So my wife got me a drone – it came as a ton of bits. I Googled around but did not really find an all-in tutorial on how to put all the bits together to make something that might fly, so I decided to wing it (hahahaaa). I started with half building the frame then got sidetracked by the flight controller.
The flight controller I have is a Revolt v3, by RaceFlight. On the package, it says ‘Get documentation at www.revoltfc.com‘, so that’s where I went. The website has a series of videos but rather throws you in the deep end at the get-go @DFU Flash Revolt.
My version of ‘DFU Flash Revolt’
- Stick the Revolt v3 in DFU mode as per the official video, by “jumpering the two jumpers” and plugging into USB on your PC. I actually think there’s just one jumper – you…or your tweezers. I have no idea what the things you are jumping are called. Contacts? Jumpees? The (blue) light ought to come onto indicate DFU mode. Incidentally, DFU stands for Device Firmware Upgrade…I think it’s an iPhone thing.
- I’m running Windows (win10). It installed some drivers when I plugged in (in DFU mode) and then told me my ‘STM32 Bootloader’ device was ready‘. The Official video tells you to need to change this to Win32 drivers.
- Head off to here and download Zadig. Its an EXE file so it just runs out of the box. This is the missing step in the official instructions 😉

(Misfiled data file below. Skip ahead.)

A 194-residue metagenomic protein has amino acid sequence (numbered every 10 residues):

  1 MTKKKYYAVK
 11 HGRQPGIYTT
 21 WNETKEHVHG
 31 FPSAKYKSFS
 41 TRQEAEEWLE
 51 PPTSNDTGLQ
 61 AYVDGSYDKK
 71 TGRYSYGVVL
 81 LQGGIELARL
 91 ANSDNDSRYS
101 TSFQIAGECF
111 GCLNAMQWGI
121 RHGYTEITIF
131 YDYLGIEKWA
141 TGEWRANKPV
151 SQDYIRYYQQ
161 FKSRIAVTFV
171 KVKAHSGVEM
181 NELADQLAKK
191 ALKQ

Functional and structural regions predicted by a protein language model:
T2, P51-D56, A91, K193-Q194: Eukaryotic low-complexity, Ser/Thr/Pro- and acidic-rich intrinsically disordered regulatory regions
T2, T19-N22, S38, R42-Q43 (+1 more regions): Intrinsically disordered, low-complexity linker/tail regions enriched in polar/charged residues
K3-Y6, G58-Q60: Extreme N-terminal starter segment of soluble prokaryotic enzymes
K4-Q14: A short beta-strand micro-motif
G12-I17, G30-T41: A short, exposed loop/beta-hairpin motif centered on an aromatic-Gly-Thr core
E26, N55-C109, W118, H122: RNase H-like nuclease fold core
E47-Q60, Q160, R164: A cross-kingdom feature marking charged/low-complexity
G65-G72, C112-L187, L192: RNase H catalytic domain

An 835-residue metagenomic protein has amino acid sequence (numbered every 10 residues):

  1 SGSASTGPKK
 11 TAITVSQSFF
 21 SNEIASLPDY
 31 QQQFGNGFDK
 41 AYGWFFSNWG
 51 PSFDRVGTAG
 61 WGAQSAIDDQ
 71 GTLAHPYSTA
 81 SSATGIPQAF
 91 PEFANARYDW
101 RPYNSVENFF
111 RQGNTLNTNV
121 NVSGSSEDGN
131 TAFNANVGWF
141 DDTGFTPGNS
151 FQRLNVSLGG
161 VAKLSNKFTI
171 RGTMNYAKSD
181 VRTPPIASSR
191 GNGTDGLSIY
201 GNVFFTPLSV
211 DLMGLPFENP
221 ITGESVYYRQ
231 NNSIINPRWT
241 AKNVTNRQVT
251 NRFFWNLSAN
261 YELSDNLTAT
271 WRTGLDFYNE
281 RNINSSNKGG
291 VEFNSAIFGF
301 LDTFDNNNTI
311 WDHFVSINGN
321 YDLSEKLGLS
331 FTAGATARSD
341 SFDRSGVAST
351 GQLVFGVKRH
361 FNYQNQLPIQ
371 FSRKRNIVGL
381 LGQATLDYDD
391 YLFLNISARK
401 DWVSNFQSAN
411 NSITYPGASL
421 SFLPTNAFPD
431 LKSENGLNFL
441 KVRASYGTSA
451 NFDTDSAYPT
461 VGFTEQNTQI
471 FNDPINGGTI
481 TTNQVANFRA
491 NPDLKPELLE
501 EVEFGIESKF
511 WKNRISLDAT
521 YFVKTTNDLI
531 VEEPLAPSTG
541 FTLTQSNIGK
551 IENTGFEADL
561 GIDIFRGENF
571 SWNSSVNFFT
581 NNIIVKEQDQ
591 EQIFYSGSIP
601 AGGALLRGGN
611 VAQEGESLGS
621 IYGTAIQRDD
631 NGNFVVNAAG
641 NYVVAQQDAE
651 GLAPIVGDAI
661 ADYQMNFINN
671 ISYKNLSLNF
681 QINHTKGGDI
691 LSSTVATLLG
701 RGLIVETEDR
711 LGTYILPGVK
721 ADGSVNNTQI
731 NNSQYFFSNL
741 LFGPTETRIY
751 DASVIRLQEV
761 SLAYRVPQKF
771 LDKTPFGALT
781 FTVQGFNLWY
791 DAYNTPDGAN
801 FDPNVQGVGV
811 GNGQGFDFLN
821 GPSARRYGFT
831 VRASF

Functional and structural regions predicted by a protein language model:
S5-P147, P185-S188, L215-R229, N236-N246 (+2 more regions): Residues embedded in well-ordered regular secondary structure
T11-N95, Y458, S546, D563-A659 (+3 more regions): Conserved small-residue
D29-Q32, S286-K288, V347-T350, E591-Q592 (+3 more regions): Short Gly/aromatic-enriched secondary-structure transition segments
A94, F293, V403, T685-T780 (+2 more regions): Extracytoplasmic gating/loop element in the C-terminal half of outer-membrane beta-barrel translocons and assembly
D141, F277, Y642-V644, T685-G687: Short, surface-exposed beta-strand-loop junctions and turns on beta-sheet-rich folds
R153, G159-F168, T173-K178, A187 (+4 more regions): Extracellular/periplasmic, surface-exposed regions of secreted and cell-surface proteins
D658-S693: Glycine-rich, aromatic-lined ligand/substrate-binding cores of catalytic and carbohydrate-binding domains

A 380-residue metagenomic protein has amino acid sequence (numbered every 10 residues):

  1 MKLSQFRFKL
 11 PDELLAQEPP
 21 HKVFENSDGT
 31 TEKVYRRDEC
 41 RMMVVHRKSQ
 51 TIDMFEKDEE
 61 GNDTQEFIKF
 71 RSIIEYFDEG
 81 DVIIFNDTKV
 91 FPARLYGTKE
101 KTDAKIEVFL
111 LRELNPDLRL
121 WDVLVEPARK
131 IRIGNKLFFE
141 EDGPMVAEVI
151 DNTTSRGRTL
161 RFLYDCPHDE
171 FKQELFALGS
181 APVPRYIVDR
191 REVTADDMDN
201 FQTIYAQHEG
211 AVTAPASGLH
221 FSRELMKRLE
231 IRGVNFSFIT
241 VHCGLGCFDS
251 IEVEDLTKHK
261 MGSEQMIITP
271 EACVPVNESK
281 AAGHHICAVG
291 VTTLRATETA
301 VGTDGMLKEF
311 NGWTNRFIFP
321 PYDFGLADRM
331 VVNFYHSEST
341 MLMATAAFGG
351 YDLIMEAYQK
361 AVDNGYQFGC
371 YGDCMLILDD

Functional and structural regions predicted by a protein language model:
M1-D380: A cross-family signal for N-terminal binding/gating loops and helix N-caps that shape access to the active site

- Do what it says in the official video, switching STM bootloader to Win32.
- Download the FlightOne control software from flightone.us/download and the most up to date firmware from the same place (a *.bin file). ‘Install’ the software. I use quotes as there’s no installer – you need to unzip the file to a folder and run FlightOne.exe
- Your Revolt v3 flight controller module should still be plugged in (I never told you to unplug it) and still in DFU mode (with the blue light). When you load FlightOne following the careful instructions above it’ll detect DFU mode (now you have the driver set as WinUSB – would not have worked if you tried with STM32 Bootloader driver). FlightOne will now give you the opportunity to upgrade the firmware.
- I chose ‘upgrade from file’ and selected the firmware file (the *.bin one) I downloaded in step (3). It’ll do its thing for a bit – you can watch the progress bar, or watch this video about progress bars 😉
- When done, close the FlightOne software, unplug the Flight controller from USB, restart FlightOne and plug back in the USB.
- Now you should be into the FlightOne software proper (it’ll detect your Revolt) and you’ll proceed with a bit of setup.
- I was asked what receiver I had – I choose Taranis as I recognised the word from the box inventory. That’s as far as I’ve got…